The downside of that is then you need to be mindful of what is the impact for taxes and cashflow planning in the years where those actually are going to vest or where you're going to sell them. When you also look at it, you need to take a consideration on your investment side. Has your risk tolerance changed?
You know, now that you are living off your assets versus adding to your assets, has your risk tolerance changed? Do you need to change your strategy of how you're going to invest your time? For a lot of our business owners, you know, it's this discussion and this is a, this is a decade before they actually retire.
But what is your exit strategy or succession plan for it? You're obviously not. You're just going to wake up one day and say I'm retiring and not have a strategy or a plan of how that's going. The other side of it that we look at it very rarely does this ever happen, but we've had this happen with a client in the past, which is they had a loan from an employer retirement plan that they had used.
And you just want to make sure that, you know, that make sure you're ready to pay it off. Be mindful that you can't roll that account out to an IRA or start using it until you pay off that loan against your plan. The other side of it, when cashflow related and also asset related that we look at a lot is [00:12:00] deferred comp.
You know, we are fortunate to work with a lot of clients who have these deferred comp plans and it has a certain payout schedule to it that they've elected when they elected to put money into the deferred compensation plan. And. Coordination has to be looked at as far as what other income is coming in that year.
How is that going to impact any pension or social security or anything else that we have, that's outstanding. Make sure that you are taking all of these things into consideration. Again, that's an asset, but it's also an income. So keep that in mind when you're looking at these deferred compensation plans.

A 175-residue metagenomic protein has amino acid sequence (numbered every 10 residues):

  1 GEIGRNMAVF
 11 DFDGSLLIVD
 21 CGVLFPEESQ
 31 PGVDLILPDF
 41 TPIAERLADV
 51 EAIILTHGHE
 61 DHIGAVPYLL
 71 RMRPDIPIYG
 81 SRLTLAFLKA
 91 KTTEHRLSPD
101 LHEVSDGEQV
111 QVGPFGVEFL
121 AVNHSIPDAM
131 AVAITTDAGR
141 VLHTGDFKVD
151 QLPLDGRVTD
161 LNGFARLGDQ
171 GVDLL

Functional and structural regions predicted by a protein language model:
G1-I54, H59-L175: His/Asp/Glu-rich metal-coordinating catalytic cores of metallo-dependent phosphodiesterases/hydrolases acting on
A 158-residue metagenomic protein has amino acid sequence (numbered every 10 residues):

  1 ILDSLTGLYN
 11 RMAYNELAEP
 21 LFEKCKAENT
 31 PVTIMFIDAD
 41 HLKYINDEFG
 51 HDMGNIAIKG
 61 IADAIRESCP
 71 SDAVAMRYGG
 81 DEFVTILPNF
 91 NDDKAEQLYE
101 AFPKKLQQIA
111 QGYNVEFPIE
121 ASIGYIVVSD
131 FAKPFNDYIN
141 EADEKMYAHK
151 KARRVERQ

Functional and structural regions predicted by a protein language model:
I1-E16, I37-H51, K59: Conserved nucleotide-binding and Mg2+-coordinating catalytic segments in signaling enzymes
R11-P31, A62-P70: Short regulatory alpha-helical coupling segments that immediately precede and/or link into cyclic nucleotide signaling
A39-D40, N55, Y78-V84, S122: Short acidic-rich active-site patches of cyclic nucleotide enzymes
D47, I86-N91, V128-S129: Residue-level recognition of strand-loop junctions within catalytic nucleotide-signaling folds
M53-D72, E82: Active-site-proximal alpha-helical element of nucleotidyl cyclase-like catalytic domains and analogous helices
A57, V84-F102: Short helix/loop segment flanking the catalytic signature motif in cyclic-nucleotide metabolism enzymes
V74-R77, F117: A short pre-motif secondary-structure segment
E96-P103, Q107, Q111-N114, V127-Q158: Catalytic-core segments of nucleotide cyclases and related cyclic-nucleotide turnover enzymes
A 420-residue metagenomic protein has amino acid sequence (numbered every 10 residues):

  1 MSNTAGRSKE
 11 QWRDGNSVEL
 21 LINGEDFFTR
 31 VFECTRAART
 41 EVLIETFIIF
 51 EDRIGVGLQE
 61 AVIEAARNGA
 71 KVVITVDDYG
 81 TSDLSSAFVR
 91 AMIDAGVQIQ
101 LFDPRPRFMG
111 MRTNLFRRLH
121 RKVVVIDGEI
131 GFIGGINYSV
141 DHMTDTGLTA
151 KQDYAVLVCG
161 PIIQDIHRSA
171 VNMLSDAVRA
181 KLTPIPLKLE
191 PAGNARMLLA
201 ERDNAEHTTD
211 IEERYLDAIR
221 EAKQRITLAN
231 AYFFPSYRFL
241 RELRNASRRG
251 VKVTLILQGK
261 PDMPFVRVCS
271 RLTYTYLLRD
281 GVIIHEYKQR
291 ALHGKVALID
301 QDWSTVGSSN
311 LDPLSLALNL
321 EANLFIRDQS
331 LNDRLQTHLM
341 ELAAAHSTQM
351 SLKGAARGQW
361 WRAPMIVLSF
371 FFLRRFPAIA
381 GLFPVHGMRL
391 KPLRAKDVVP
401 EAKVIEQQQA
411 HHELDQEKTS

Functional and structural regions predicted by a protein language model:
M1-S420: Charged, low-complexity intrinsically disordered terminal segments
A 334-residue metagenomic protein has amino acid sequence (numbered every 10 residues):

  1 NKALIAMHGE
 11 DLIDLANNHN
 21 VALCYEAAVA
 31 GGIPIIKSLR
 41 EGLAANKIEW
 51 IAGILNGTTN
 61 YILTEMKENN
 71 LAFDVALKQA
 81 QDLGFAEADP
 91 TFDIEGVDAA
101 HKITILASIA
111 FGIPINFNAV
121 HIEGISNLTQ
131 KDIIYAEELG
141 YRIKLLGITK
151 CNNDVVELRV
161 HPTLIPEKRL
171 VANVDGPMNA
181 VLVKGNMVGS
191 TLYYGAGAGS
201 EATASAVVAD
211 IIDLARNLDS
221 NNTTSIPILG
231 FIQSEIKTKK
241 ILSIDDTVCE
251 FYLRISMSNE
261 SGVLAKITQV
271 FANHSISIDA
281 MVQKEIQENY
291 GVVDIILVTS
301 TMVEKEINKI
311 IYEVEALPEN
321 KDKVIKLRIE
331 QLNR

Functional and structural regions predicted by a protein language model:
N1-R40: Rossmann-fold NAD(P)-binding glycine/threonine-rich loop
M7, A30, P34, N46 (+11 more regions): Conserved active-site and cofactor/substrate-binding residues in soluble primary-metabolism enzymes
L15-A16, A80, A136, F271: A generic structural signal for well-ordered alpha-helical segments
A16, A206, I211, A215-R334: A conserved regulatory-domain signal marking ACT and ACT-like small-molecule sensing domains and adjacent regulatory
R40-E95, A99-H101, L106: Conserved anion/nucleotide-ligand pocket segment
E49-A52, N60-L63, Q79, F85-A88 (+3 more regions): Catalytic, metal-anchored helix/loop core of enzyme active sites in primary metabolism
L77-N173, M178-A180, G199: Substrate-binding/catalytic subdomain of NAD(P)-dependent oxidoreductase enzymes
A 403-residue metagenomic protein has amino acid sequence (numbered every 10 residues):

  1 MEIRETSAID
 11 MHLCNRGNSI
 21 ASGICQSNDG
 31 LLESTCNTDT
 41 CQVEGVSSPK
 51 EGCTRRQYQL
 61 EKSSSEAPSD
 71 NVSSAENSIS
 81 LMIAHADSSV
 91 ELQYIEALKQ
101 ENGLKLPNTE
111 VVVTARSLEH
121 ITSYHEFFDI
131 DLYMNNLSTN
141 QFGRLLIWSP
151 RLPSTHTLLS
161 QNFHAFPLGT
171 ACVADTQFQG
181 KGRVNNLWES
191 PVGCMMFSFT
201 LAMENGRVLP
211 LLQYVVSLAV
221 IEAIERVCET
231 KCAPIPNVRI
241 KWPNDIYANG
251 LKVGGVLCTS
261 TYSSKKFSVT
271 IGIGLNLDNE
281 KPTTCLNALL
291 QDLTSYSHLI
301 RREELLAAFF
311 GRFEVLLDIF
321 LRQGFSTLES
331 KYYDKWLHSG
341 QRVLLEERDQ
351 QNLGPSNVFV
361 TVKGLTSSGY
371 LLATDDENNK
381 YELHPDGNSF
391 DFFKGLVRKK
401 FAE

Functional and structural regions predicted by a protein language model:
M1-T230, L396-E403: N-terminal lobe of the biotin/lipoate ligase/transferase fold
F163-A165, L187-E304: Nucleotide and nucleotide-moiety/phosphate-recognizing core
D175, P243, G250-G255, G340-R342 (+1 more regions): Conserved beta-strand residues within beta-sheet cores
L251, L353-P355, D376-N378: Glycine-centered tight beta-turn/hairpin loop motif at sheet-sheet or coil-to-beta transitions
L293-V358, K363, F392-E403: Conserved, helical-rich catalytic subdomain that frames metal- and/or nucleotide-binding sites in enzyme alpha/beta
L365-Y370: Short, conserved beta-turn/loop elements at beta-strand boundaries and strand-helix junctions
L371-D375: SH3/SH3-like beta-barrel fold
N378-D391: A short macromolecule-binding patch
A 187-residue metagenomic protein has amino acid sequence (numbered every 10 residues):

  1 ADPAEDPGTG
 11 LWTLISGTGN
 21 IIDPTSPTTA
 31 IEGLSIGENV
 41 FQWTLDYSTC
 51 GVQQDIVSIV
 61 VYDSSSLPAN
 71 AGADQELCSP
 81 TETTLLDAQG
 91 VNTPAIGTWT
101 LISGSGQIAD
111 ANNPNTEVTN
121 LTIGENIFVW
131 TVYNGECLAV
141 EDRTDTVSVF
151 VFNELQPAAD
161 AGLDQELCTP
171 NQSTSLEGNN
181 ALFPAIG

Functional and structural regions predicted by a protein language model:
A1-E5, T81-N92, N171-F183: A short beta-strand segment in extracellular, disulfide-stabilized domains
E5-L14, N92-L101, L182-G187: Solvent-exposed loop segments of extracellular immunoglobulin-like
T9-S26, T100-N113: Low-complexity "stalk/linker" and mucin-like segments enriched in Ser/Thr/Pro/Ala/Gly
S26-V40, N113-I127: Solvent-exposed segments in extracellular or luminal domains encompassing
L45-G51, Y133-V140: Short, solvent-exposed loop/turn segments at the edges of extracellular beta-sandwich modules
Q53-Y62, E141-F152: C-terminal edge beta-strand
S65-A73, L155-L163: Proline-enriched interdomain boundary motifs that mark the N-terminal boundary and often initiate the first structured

And then, you know, hopefully you chose the right things when you put the dollars into the plan years and years ago. We also then want to look at residency. You know, this is actually one that we do a lot of work on with clients. When they talk about, Hey, I'm going to move to a more tax preferred state, or we're working with a client right now who is debating about moving to a state solely for tax reasons.
And so we did a lot of work for them and actually found that the cost of moving, even though it's going to be a much higher income state than where they reside right now, the cost of moving the upkeep, the two residences, the whole thing actually costs more than just paying the. So then it comes down to a lifestyle choice.
Like, are you actually wanting to move it or is this just, you know, because you're trying to save some money on taxes when you look at changing your residency so that we do have a lot of clients who do it now. In retirement, whether to be closer to family, to be better, whether you lower cost of living, you name it, you need to take in consideration that tax side of things, you know, cashflow I E living expenses